The surge in the number of tech start-ups in China has made incubators a profitable business. Almost US$ 16 billion was put in tech start-ups in the country in the first eight months of 2015, posting a significant growth rate from the US$ 3.8 billion the same period of the year prior, according to an estimate by AVCJ Research. Investors seem to be taking heed of these developments. On the main street of Beijing’s technology hub Zhongguancun alone, for example, 17 new incubators were added for within a one-year period, from 23 to 40 incubators in 2015, according to Beijing-based media group Caixin.
Business incubators are platforms that offer benefits to start-ups other than financial support. These benefits range from marketing and management training to affordable office spaces. This form of investment is already widely known throughout the US and Europe. In China, it has attracted the attention of not only private entities but also that of the government. For instance, state-owned Tsinghua Holdings Ltd hopes to set up incubators in the next five years in more than 20 countries to help fledgling Chinese firms that specialise in innovation, which will be done through either partnership or acquisition.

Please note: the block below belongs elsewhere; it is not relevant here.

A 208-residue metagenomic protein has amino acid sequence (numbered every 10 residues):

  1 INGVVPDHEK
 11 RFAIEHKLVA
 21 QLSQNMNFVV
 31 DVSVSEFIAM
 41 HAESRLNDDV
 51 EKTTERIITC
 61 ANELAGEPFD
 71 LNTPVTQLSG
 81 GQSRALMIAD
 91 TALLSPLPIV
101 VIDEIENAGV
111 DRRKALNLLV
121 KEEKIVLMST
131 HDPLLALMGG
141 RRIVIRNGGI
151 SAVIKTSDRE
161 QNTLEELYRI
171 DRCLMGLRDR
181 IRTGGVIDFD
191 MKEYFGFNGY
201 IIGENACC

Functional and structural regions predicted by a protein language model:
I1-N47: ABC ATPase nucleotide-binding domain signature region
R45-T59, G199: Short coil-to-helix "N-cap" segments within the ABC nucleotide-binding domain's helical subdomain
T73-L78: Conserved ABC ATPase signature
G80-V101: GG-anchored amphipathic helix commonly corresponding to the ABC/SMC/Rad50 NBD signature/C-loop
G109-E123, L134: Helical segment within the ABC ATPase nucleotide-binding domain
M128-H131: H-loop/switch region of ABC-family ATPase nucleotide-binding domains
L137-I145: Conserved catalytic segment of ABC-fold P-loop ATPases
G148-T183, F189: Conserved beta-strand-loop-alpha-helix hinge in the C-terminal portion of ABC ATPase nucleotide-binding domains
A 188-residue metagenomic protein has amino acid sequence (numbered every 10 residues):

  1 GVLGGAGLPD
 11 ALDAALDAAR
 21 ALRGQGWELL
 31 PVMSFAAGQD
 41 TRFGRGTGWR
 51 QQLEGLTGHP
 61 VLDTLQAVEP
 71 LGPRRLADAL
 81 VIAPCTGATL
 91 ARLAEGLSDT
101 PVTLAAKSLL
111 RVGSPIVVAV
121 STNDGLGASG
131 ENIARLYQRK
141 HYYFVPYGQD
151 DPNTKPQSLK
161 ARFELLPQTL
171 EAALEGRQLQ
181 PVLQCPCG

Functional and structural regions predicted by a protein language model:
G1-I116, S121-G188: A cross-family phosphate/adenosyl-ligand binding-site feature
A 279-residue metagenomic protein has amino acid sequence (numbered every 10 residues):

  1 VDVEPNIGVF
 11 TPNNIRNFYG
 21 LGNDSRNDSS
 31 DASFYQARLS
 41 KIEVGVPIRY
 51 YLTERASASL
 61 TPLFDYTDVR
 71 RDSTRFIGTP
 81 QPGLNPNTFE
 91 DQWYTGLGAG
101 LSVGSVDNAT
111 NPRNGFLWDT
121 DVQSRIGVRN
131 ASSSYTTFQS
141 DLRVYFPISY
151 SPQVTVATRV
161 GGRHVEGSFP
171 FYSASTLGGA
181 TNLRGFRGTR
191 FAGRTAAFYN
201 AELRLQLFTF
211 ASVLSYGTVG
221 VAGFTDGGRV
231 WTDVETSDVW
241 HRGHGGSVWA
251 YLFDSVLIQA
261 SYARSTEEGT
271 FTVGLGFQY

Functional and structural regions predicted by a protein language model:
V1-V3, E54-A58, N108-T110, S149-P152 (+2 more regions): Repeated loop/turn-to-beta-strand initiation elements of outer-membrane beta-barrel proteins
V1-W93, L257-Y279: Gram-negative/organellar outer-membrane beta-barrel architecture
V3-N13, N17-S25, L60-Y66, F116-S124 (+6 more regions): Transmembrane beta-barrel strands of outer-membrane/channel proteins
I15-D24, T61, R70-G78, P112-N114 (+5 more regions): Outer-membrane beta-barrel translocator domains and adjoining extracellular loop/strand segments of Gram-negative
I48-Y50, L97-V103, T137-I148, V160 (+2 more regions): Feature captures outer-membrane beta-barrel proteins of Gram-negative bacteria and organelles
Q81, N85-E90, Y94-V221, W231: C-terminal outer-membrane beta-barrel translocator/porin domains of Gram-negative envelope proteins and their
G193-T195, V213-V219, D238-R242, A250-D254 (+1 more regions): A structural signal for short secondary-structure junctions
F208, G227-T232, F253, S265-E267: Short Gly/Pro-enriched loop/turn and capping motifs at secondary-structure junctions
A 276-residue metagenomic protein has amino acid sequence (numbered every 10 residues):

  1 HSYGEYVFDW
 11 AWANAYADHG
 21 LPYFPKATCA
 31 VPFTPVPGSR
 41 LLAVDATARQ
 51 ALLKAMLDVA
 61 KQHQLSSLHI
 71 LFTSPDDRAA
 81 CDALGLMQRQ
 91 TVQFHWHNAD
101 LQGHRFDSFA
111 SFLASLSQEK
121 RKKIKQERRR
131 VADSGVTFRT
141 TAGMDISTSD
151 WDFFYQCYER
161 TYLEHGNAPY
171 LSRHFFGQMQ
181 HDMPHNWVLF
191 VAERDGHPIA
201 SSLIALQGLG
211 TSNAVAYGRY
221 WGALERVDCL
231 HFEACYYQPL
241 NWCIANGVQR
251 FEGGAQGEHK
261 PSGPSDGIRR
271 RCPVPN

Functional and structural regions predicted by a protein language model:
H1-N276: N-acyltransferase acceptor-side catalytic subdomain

Other ways in which business incubators or programmes designed to incubate/ accelerate businesses may include helping start-ups learn, innovate, have access to funds (e.g., funds coming from crowdfund, angel investors and venture capitalists) and transform their innovative ideas into marketable products. A network of global mentors that include top personalities in academics, experts in various fields and high-ranking officers from publicly listed companies may also prove useful to incubators helping start-ups succeed in their businesses and therefore serve as agents that incubate wealth in a country.